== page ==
- Networks – The card networks are going to have their hands full – expect a protracted period of confusion before the winners and loser sort out. But expect renewed strength and options for the current PIN debit networks – whether or not the PIN vs. signature distinction survives! V & MC need to focus on capturing the moment for B2B card payments. And they should rethink mobile debit, both for remote and POS purchases. The ACH network is a loser, here – in terms of growth. It will continue as a strong back end utility for banks – but be less of a focus for alternative payments products.
- Processors – Winners, in general, for the smarter and more nimble players – the new routing provisions will create a new round of competition (which is both good and bad news) but also opportunities for significant share shift. Expect new/beefed up capabilities to do least cost routing at the acquirer level or in the gateways. Terminal manufacturers, ISOs, and others in the acquiring food chain will see increased demand for PIN terminals – and who knows, may incorporate EMV into many of them!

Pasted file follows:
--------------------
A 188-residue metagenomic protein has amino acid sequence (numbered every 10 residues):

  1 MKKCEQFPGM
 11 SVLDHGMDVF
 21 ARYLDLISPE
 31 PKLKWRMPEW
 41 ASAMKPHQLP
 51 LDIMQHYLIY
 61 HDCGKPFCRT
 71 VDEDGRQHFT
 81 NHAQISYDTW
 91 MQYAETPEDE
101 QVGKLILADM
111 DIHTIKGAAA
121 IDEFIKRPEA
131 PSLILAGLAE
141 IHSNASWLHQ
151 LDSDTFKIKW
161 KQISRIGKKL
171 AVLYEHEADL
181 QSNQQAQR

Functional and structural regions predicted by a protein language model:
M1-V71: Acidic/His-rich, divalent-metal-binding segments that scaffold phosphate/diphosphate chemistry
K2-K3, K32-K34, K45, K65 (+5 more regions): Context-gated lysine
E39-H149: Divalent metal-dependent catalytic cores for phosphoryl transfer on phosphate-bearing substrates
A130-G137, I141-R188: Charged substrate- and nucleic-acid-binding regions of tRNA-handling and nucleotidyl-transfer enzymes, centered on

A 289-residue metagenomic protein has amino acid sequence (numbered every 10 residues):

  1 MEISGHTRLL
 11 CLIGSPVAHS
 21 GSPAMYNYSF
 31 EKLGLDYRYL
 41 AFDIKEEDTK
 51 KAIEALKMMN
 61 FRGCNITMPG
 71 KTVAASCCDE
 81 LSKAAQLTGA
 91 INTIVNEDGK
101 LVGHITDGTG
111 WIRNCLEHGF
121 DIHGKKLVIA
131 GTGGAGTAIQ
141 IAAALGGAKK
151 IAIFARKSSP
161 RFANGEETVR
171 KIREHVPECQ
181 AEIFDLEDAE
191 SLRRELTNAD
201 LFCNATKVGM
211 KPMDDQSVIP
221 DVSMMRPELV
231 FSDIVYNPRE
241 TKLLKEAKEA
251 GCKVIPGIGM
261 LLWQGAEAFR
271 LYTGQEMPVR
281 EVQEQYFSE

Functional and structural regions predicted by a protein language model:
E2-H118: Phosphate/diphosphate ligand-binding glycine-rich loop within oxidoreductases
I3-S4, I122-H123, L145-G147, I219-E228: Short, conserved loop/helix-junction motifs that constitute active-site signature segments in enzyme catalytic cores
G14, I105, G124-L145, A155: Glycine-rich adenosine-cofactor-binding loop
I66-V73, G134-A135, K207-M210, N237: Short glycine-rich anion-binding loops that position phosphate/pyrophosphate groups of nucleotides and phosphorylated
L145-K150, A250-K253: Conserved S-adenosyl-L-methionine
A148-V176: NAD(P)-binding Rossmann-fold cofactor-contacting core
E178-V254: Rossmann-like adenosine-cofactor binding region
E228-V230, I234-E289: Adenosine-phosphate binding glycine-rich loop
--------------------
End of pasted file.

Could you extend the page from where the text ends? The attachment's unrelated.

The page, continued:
- Payments Providers – At Glenbrook, we’ve been using this term for all the non-bank consumer branded payments services providers – an umbrella term that includes the GPR players, the online and mobile services, the money transfer networks, etc. This is the most difficult of spaces to think about, in terms of Durbin impact. Basically, all of these players will need to rethink elements of their strategy and their business models. Cost savings alone will disappear as a value prop. But overall, the stronger players will be strengthened. Consumer outrage over raised bank prices will provide lots – and I mean lots – of opportunities.
More to come….be sure to let me know what you think! In the meantime, best wishes for the holidays from all of us at Glenbrook!
How will the proposed Durbin rules impact your payments business? Glenbrook can help you assess the impact and recalibrate your strategy – learn how here.